An FBI investigation into a breach at J.P. Morgan Chase & Co. is reportedly probing similar attacks at as many as four other U.S. banks and may have Russian or Eastern European ties.
The FBI confirmed on Wednesday that it is determining the scope of the attacks against several American financial institutions. Citing several people close to the investigation, The Wall Street Journal reported that hackers appear to have originally breached J.P. Morgan's network via an employee's personal computer. The sources also cautioned that it is too early to tell who was behind the attacks.
Early reports about the extent of the attacks, the hacking techniques and scope lack enough detail to glean any insight into the motivation of the attackers, said solution providers. Some experts point to the Russian government due to the timing of the attacks with eroding relations between Washington and Moscow over the situation in the Ukraine. But security experts at solution providers said financially motivated cybercrime, which is deeply rooted in Eastern Europe and Russia, is the more likely culprit.
Determined attackers will find a way in no matter how many security layers are in place, said Rick Doten, chief information security officer at Digital Management, a Bethesda, Md.-based solution provider. Investigators will likely be looking at the techniques used and the sophistication of the malware, Doten said.
"This says something about the big picture because the financial industry is considered, by, far to have the best protections in place," Doten said. "If they are getting hit, what does that tell you about the state of everyone else's security?"
The financial services sector is the most prepared to combat targeted cyberattacks and is spending heavily on security, disproportionately to other industries, said Rick Dakin, CEO, co-founder, and chief security strategist at New York-based security consultancy and risk assessment firm Coalfire. Dakin said the industry has a strong information-sharing element, but more needs to be done to enable banks to share threat information with federal authorities without fear of penalties from regulators.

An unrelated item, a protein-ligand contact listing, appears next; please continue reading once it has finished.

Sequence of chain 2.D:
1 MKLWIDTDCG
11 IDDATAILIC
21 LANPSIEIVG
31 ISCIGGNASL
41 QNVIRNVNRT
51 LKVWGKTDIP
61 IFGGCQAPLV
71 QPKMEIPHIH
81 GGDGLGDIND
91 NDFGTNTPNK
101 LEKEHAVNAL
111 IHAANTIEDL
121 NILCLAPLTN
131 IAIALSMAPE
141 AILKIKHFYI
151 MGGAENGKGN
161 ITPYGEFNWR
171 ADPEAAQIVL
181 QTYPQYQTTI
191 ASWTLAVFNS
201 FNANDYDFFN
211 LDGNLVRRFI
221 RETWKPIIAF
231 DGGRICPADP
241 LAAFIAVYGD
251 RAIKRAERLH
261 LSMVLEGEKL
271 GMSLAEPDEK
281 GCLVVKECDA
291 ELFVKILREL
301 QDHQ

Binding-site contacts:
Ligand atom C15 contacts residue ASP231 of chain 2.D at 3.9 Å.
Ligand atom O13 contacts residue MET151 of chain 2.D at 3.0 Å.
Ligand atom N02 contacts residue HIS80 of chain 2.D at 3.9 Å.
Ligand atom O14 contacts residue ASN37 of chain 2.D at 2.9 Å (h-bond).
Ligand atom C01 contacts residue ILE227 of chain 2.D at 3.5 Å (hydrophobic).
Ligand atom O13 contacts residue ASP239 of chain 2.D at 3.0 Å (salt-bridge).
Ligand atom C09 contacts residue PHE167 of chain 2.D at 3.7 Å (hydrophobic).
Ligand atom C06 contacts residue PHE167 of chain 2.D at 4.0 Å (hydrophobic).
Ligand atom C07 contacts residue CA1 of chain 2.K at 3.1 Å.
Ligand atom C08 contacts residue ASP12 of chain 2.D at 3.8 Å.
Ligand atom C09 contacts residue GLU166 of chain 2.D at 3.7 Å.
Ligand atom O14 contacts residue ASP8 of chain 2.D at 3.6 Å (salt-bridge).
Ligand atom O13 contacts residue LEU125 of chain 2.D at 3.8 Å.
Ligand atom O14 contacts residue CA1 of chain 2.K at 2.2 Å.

"[Financial services] are actually innovators not only on the security side, but also on the fraud side of the equation," Dakin said. "They are integrating their business intelligence with their security intelligence far more than anybody else."
The U.S. Department of Homeland Security is sharing threat information with key managed service providers under a program designed to bolster communication about threats so protection measures can be put in place. The U.S. financial sector is considered a critical infrastructure, and DHS, the U.S. Secret Service and the FBI are increasingly involved in probing attacks on often complicated and interconnected networks. The goal is to thwart and contain attacks quickly before they could harm the stability of the stock market and the nation's economy, said security experts.
The DHS also is developing sectorwide risk assessments in partnership with the private sector as part of implementation plans established by the National Institute of Standards and Technology. NIST issued its Cybersecurity Framework earlier this year to get private sector firms to meet a set of minimum security standards.
Federal authorities and private sector security firms claimed victory in June when they took down the notorious Gameover Zeus botnet, which has been a serious threat to the banking industry. Gameover Zeus also was used by cybercriminals behind the CryptoLocker ransomware attacks that struck many businesses. It also was disabled. Both threats have since re-emerged in different forms.
A survey of security professionals at critical infrastructure facilities found insider mistakes and other serious security lapses exposing data and critical systems to attackers. The focus at many organizations, including some financial sector firms is on minimizing downtime and not necessarily security, the study found. The study, conducted by the Ponemon Institute, also found that organizations are not, or only partially, vetting contractors, vendors and other third parties to make sure they have high security standards.
PUBLISHED AUG. 28, 2014